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U.S. Bank gets first-mover advantage with real-time person-to-person payments


Launching real-time P2P payments through Fiserv’s Popmoney service, U.S. Bank’s payment handling time has been expedited from standard speed — which can take up to three days to clear — to next-day delivery, with fees contingent on transaction size and receipt time frame.

“Real-time for us has been not the end, but a next step to adding speed to mobile transactions,” said Niti Badarinath, senior vice president of mobile banking and payments, at U.S. Bank, Minneapolis.

“Customers who use mobile to access commerce or banking expect things to happen quickly with instant gratification,” he said. “When you marry that, the capabilities are getting better and better.”

Fast cash
The instant payment option uses the real-time payment service add-on module for the PEP+ solution from Fiserv, which facilitates real-time payments via a direct connection to a bank’s core processing platform or DDA accounts.

U.S. Bank’s partnership allows it to be upfront with the seemingly universal turn to mobile and social networking, and presents a natural progression to add more speed to transactions.

In correlation, U.S. Bank customers can also now attach and send virtual ecards to payments for celebratory occasions like birthdays, graduations or holidays, making the gift of money more personable. Users can also request or receive money using someone else’s name, account number, email or mobile phone number.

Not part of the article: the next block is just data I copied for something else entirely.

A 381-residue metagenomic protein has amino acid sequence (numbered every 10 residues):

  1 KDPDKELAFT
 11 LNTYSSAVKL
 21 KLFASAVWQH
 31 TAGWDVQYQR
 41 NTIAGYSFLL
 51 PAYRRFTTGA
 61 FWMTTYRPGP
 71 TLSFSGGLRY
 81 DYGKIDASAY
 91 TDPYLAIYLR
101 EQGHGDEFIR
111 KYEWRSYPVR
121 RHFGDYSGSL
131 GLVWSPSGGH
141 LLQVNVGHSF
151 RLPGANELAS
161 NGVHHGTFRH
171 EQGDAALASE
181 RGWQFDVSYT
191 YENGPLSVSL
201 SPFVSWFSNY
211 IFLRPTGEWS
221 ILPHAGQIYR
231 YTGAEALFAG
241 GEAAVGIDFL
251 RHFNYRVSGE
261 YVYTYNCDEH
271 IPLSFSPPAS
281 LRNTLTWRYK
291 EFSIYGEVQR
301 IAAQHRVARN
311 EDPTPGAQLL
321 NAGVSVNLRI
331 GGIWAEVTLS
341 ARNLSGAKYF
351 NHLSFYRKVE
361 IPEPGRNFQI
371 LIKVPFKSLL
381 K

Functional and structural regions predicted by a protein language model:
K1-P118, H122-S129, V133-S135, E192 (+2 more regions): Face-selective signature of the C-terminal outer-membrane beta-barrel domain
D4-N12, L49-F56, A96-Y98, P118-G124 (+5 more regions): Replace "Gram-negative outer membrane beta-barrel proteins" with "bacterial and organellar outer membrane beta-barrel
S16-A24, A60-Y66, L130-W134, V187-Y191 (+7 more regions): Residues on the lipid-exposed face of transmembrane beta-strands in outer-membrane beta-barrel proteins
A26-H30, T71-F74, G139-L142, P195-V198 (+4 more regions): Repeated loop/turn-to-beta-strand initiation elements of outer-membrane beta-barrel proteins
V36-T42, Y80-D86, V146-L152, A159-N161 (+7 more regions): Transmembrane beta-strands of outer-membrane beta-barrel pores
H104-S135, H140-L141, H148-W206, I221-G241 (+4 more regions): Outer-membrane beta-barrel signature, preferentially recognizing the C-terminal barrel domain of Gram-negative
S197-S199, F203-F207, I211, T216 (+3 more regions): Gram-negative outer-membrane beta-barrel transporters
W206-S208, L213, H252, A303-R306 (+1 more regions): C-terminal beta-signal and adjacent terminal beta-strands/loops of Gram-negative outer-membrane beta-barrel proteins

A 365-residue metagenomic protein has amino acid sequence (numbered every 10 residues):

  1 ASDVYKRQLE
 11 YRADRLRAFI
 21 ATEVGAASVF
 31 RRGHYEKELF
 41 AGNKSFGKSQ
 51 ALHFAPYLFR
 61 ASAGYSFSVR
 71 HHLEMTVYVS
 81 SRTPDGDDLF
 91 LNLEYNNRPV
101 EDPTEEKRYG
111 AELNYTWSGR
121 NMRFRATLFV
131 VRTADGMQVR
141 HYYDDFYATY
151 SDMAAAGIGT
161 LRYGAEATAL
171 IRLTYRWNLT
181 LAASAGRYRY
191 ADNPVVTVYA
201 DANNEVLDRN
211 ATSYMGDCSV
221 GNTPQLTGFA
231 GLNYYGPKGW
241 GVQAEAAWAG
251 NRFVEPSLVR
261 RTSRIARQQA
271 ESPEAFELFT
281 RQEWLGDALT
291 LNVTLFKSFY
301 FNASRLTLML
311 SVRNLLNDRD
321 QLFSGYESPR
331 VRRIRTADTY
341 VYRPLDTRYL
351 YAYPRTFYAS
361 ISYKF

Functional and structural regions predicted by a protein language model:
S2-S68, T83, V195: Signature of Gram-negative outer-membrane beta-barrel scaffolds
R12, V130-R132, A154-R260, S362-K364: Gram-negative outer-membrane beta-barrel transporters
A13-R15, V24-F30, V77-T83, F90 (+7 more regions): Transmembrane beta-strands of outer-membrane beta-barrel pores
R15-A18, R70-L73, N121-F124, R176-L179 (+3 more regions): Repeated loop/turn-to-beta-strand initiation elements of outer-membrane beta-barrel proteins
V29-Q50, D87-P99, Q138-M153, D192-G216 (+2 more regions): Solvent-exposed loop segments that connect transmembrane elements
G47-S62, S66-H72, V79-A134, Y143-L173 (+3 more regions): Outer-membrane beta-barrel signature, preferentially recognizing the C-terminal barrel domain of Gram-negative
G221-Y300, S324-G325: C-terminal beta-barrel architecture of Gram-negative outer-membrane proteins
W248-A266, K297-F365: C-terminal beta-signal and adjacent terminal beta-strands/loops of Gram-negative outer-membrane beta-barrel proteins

Mr. Badarinath recognizes the fact that consumers are beginning to expect the delivery of anything on the same day.

Instant action influencing banking habits is undoubtedly related to online shopping trends and the immediate availability of merchandise from digital stores and services.

Real-time action
The real-time initiative, though crucial to consumers, is void in many banking institutions.

U.S. Bank is complementing its money transfer capabilities by also exploring the use of real-time in its marketing tactics, such as offering customers the opportunity to use reward points on a recent purchase.

“We don’t have too much data yet to project real-time usage adoption, but if we step back we forecast three things,” Mr. Badarinath said, “How many people use it, how big transactions are, and how many transactions are being completed.”

“We’ve found that people are comfortable using the service, as they’ve exceeded expectations,” he said. “We’re seeing higher usage of money being sent into an account, we predicted it to be out of our three at best.”

“The size of transactions, we anticipated to be very social, but its larger than we thought. So we find people love person-to-person payments and use it to pay rent and a whole host other things we weren’t expecting.”

Final Take:
Michelle is editorial assistant on Mobile Commerce Daily, New York